Bordeaux 2014 in barrel: Successful Saint Julien
By Panos Kakaviatos for wine-chronicles.com
Faves include Langoa and Léoville Barton, Ducru Beaucaillou and Beychevelle. Most are excellent…
Well high-ho! Saint Julien is one of the most consistently positive appellations from barrel in 2014. OK, not every estate is at its very best. I mean, take the rather hard and all-too Pauillac like Léoville Las Cases: I mean, if you are a masochist, maybe you’ll go gaga over it. Not me. It is too far away from the sumptuous glory of, say, the 2009. Anyway, let’s not get picky. As most readers know, Saint Julien has no first growths but many super seconds and other lovely wines. And almost all of them live up to their pedigrees. If prices are right, Saint Julien is not a bad place to be for Bordeaux 2014 futures buyers.
Wines in bold I liked particularly, when red and bold even more and when underlined, too, wine nirvana.
Tasted non-blind at the estates
Château Léoville Las Cases: It is said that this super second often resembles Pauillac more than Saint Julien and 2014 is a text book example. I felt as if I were tasting Pichon Baron. While not far from the level of alcohol of the LLC in 2009, at 13.8%, the acidity was very high at 4.11 grams per liter (and under 3.5 pH). Coupled with high tannin, this came across as quite “Old School” in the somewhat hard finish. But the mid palate is ample and full-bodied, with plenty of substance. Barrel aging – 85% new oak – will soften this up, but I think that this will be a wine that will close down for a long time before entering a proper drinking window. Impressive indeed, but lacks the grace of the top wines in this vintage. Score to go up when I am dead. 90-92+
Château Ducru Beaucaillou: Like Léoville Las Cases, this wine resembles Pauillac with noticeable tannin. But it has a silkier texture. The attack envelops the palate, certainly full-bodied, with pure expressions of ripe red and dark fruits. The barrel sample showcases more structure than charm, but there is much depth and an echoing finish. The 90% Cabernet Sauvignon has high tannin that barrel aging should soften into something quite special. 92-94+
Saint Julien tasted blind at the UGCB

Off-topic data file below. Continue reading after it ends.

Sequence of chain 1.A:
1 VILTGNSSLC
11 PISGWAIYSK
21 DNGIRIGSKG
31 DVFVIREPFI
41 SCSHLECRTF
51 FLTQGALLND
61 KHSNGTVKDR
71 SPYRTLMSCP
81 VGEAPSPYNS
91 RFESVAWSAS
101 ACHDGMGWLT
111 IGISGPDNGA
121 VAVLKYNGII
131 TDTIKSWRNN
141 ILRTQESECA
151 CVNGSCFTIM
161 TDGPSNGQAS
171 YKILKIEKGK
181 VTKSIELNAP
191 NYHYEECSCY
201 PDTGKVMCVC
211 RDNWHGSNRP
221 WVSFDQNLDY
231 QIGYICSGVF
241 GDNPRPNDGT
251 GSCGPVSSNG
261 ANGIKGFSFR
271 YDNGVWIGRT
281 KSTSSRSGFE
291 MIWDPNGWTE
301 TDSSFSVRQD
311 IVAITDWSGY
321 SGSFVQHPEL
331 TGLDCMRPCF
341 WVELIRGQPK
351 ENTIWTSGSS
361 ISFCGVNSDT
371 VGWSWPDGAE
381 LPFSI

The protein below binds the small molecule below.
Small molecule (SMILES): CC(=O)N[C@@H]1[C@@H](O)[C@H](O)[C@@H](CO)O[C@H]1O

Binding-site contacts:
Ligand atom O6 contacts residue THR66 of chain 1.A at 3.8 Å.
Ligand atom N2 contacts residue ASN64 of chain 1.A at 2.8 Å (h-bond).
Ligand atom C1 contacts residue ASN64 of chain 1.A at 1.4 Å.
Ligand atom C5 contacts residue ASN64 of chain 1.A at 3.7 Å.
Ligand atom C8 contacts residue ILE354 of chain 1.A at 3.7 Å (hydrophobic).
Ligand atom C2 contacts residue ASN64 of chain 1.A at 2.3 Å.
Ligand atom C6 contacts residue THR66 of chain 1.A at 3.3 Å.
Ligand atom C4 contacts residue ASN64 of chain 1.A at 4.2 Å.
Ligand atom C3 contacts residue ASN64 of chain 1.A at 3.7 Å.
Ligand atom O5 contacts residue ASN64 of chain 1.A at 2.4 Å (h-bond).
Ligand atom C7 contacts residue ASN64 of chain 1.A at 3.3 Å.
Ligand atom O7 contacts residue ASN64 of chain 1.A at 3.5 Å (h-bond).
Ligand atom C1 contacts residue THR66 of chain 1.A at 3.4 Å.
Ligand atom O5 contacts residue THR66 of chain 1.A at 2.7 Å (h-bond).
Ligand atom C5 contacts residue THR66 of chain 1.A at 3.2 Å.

Lots of positives. I cannot recall having had a better Langoa Barton en primeur, to take one. And how about Beychevelle! Pretty great showing. These were tasted just after a series of Haut Médocs and I noticed a step up in quality, with an added layer of opulence. As François Nony of Château Caronne Ste Gemme remarked, Saint Julien had less rain than the southern Médoc, and that may be a factor to the success. Perhaps also given a higher proportion of Cabernet in the blends when compared to some of the Haut Médocs.
Château Beychevelle: I just had to underline this as what should be a great price/quality ratio. Sumptuous and rich nose. Very smooth and one notices an immediate lift on the palate. Some hint of extraction but it is actually quite sap filled and delicious – and even floral. Lovely stuff. Indeed, tasted again and it is floral and elegant and miles ahead of all the Haut Medocs tasted before. Bravo! 91-94
Château Talbot: Slightly more vegetal on the nose. Plant like. Smooth mid palate with a fine tannic grain. The high tannin and acidity balanced by highish alcohol, so one can appreciate red and black fruit characteristics. Not as impressive as first wine – perhaps the weakest of the Saint Juliens. 88-90
Château Leoville Poyferre: Sumptuous and rich nose. The palate is medium plus bodied, high tannin and highish acidity and alcohol. Red and black fruit on the mid palate. A hint of extraction on the finish but overall, keep in mind, the mellowing effect of barrel aging. There is a glossy touch to this wine. Tasted at the estate as well, with similar impression. 90-93
Château Leoville Barton: Floral aromatics – a mix of rose petal and stems… Brisk attack, smooth enveloping mid palate, high acidity, high tannins, with a broad and medium plus finish. Substantial mid palate… Impressive. If this wine comes out economically priced, get it. Potential for higher score with bottle aging. 91-93+
Château Branaire Ducru: Overall feeling of Juicy Fruit on the mid palate and there is high tannin and high dry extract so this is a long run wine. The finish is marked by a touch of noticeable extraction. Fellow taster Neil Beckett remarked that “it is trying too hard”. I’m not sure, but I like the overall substance and suspect that it will be smooth and delicious once in bottle. 89-91
Château Saint Pierre: Rich and sumptuous overall – very velvety on the attack. The mid palate is broad yet focused. High tannin, high acidity medium plus to high alcohol, quite fruit liqueur aspects with cassis and plum. Full body and long but tonic. Great stuff! 90-93
Château Gloria: Nose is not as expressive as the preceding wine. This has power on the palate. Rich. A bit dry on the finish but overall full bodied and high tannin with medium plus alcohol. 89-91+
Château Lagrange: Ripe black fruit and floral aromatics. Medium plus to full body. Very elegant impression here, with substance and charm. Barrel aging will round it out and I suspect that this is a very fine wine in the making. Overall impression of juiciness with fine lift on the finish Bravo! 90-93
Château Gruaud Larose: Subtle aromatics. Juicy and straightforward. Smooth and medium+ body. There is high tannin and acidity, with medium plus alcohol, with well-managed extraction is. Barrel aging will make it even a smoother pearl. Not quite as elegant an impression as the preceding wine but still very good. 90-92
Château Langoa Barton: Fine tannic grain – a rather gorgeous palate texture! This wine is at once smooth, rich and fruit driven with “mineral” aspects. Tonic medium plus finish, fullish body. Gorgeous. Along with Beychevelle, this wine makes for a nice pair of surprisingly excellent bookends for this Saint Julien series. 91-94